July 26, 2022– The Dane County Circuit court erred by denying a motion to quash two subpoenas of a former member of the Public Service Commission (PSC), the Wisconsin Supreme Court has ruled.
In Dane County v. Public Service Commission, 2022 WI 61 (July 7, 2022), the supreme court held (4-3) that the party that issued the subpoenas failed to show specific and objective bias during the PSC adjudication.
Justice Patience Roggensack wrote the majority opinion, joined by Chief Justice Annette Ziegler, Justice Rebecca Grassl Bradley, and Justice Brian Hagedorn. Justice Hagedorn wrote a concurring opinion. Justice Jill Karofsky wrote a dissenting opinion, joined by Justice Ann Walsh Bradley and Justice Rebecca Dallet.
Allegation of Bias
In August 2019, the three-member PSC voted unanimously to approve the Cardinal-Hickory Transmission Line. The 345 kV power line will stretch approximately 100 miles between a substation in Dane County and a substation in Dubuque County, Iowa.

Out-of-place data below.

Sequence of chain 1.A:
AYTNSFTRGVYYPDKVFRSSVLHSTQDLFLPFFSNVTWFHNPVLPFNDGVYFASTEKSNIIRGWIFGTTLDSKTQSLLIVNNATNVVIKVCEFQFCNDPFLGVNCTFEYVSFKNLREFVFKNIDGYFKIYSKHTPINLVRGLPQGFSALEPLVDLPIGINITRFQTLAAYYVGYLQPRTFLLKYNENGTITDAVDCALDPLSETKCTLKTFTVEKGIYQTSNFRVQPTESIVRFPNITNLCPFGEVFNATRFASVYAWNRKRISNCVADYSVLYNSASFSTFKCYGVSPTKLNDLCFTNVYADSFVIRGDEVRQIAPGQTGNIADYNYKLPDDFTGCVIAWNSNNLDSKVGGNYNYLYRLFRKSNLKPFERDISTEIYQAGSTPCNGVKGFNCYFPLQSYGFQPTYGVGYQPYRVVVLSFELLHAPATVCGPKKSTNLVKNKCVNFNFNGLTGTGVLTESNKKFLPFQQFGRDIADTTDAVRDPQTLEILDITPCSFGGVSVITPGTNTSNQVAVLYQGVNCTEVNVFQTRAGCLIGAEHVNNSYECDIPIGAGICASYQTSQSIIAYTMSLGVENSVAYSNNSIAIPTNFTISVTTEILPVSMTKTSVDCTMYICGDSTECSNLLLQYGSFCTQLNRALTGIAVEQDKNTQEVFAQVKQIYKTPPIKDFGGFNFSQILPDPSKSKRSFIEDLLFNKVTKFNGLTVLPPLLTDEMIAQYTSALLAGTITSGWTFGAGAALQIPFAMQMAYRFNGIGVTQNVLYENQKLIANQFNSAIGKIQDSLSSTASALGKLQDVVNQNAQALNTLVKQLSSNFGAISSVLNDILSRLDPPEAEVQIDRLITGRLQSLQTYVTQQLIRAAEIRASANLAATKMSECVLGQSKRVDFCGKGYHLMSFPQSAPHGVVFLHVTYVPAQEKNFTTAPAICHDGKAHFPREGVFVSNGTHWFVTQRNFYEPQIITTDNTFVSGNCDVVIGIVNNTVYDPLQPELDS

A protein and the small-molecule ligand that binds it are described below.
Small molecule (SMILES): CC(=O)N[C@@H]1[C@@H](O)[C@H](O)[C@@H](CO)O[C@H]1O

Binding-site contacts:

The Driftless Area Land Conservancy (Driftless), an environmental nonprofit, moved to disqualify two of the commissioners. Driftless claimed that the participation of the two commissioners created an unconstitutional appearance of bias and impartiality.
Specifically, it alleged that Commissioner Michael Huebsch should have been precluded from participating in the approval of the Cardinal-Hickory line because he used to work for a federal regulator and could have received ex parte communications about the line while at events sponsored by the regulator.
In the written decision that it issued to finalize its approval, the PSC rejected the bias claims made by Driftless.
Lawsuit Follows PSC Approval
In December 2019, Dane County filed a lawsuit in Dane County Circuit Court under Wis. Stat. ch. 227 to contest the PSC approval of the Cardinal-Hickory line. Driftless intervened in the case.
During the lawsuit, Driftless renewed its claims of Huebsch’s bias. Driftless argued that the bias violated the Due Process Clause of the Fourteenth Amendment and required the court to vacate PSC’s approval of the Cardinal-Hickory line.
Driftless subpoenaed Huebsch to sit for a deposition; it also subpoenaed his cellphone. Huebsch moved to quash the subpoenas.